On July 7, 2017, the California Supreme Court filed its 69-page opinion, written by Chief Justice Cantil-Sakauye and joined by five other justices, in Friends of the Eel River v. North Coast Railroad Authority, et al. (2017) 3 Cal.5th 677. The Court held that the Interstate Commerce Commission Termination Act of 1995 (“ICCTA”; 49 U.S.C., § 10101 et seq.) does not exempt the application of CEQA to a railroad project undertaken by a state public entity, defendant North Coast Railroad Authority (NCRA), on a rail line also owned by that entity. The Court acknowledged that ICCTA’s federal regulatory scheme would preempt a state’s imposition of environmental regulation such as CEQA on a privately owned railroad. That is because settled federal law holds ICCTA preempts a state’s imposition of “environmental preclearance requirements” that have the effect of preventing or delaying the operation of a privately owned railroad. But the Court also held that, as applied to govern the conduct of subdivisions of the sovereign state, the CEQA process constitutes an act of “self-governance” and not preempted “regulation” within the meaning of ICCTA.
In reaching its conclusion that CEQA applied to NCRA’s project to restore and resume freight service in the “Russian River division” of an intrastate railroad line running between Napa and Humboldt counties, the Supreme Court’s extensive federal preemption analysis relied heavily on the “presumption that, in the absence of unmistakably clear language, Congress does not intend to deprive the state of sovereignty over its own subdivisions to the point of upsetting the usual constitutional balance of state and federal powers.” The Court reasoned that while ICCTA is a “deregulating” act, which contemplates a unified nationwide rail industry subject to relatively limited federal regulation and under which states are not free to fill regulatory voids, it also leaves both private and state owners with a “considerable sphere of action free from regulation.” As a result of this “sphere of regulatory freedom” enjoyed by railroad owners, the State, as owner, is free to voluntarily subject itself when undertaking its own railroad projects to state environmental laws such as CEQA as a matter of “self-governance.” The Court reasoned this situation is analogous to the “freedom” of a private corporate owner to rely on its own internal corporate rules and by-laws to guide its market-based decisions.
The Court’s analysis of the ICCTA and federal preemption law also referenced the “market participant doctrine” exception to preemption as not fully on point, but nonetheless somewhat supportive and instructive to the extent “CEQA can be seen as an expression of how the state, as proprietor, directs that a state enterprise will be run – an expression that can be analogized to private corporate bylaws and guidelines governing corporate subsidiaries.”
While ruling NCRA’s project was subject to CEQA (and attendant citizen suit enforcement actions), and reversing the Court of Appeal’s contrary holding in that regard, the Supreme Court agreed with the Court of Appeal’s holding that CEQA causes of action could not support plaintiffs’ prayer for an injunction against NCRA’s private-entity operator and franchisee, real party in interest Northwestern Pacific Railroad Company (NWPCo). Per the high Court: “Such an application of state law would be tantamount to the operation of state environmental preclearance rules that … cannot be used to halt railroad operations pending compliance. [citation] … [T]he order directly restraining NWPCo from operating freight service pending CEQA compliance would not involve simply the state’s autonomy and control over its subdivisions, but would constitute use of state law to restrict operations by a private rail carrier – a classic example of state regulation.” It added: “Whether NWPCo would be able to carry on with service despite the application of CEQA to NCRA is a question that is beyond the scope of this case.” Acknowledging that applying CEQA and its remedies to state-entity NCRA may have some impact on private party NWPCo, however, the Court stated “this is merely derivative of the state’s efforts at self-governance in this marketplace.”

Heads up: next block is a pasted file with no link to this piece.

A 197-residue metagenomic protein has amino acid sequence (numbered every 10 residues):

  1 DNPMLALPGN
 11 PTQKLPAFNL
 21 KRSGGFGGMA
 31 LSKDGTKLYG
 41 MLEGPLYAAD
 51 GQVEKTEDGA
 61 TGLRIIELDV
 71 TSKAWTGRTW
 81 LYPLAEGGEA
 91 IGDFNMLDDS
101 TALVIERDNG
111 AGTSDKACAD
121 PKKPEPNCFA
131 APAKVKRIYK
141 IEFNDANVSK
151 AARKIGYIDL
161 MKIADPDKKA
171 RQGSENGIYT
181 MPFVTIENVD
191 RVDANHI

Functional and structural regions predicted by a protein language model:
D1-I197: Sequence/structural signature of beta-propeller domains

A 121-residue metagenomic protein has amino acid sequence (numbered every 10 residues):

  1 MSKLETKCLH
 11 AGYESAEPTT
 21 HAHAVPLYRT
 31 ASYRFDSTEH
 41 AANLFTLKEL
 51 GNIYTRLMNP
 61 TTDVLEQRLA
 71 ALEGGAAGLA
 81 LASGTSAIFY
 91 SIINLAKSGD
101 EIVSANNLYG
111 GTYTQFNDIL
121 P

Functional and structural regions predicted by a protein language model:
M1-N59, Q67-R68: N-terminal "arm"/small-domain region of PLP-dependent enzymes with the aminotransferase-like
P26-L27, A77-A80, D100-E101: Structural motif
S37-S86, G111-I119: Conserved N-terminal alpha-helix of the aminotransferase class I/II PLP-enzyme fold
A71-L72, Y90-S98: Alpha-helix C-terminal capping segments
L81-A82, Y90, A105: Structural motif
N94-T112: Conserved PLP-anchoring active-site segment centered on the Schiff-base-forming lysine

Justice Kruger separately concurred. She emphasized that while under the majority’s holding the ICCTA did not categorically preempt plaintiffs’ CEQA claims as applied to NCRA, it still remained relevant to the proceedings on remand because under it particular CEQA remedies might be preempted “as applied” to the extent they unreasonably interfered with the jurisdiction of the federal Surface Transportation Board (STB), which has authorized service over the railroad line at issue.
Justice Corrigan’s dissenting opinion stated she did “not follow” the majority opinion’s “logic” that a generally applicable state law could be considered a “regulation” of private, but not public, activity within the same sphere, and that such reasoning “appears to be unsupported by precedent.” Focusing on the practical implications of what she termed the majority’s “entirely novel theory construing regulation as a form of “self-governance[,]”” she observed that “neither NCRA nor any of the other state agencies involved in this case subscribe to the self-governance theory. The majority’s approach forces the state to undertake a burden no private railroad owner must bear.” She argued that the Court’s “holding will displace the longstanding supremacy of federal regulation in the area of railroad operations by allowing third party plaintiffs to thwart or delay public railroad projects with CEQA suits” and decried this outcome as “both unfair to public entities and inimical to the deregulatory purpose of ICCTA.” She concluded by further questioning the “wisdom” of the majority holding’s creation of a “direct conflict with the stated views of the STB.”
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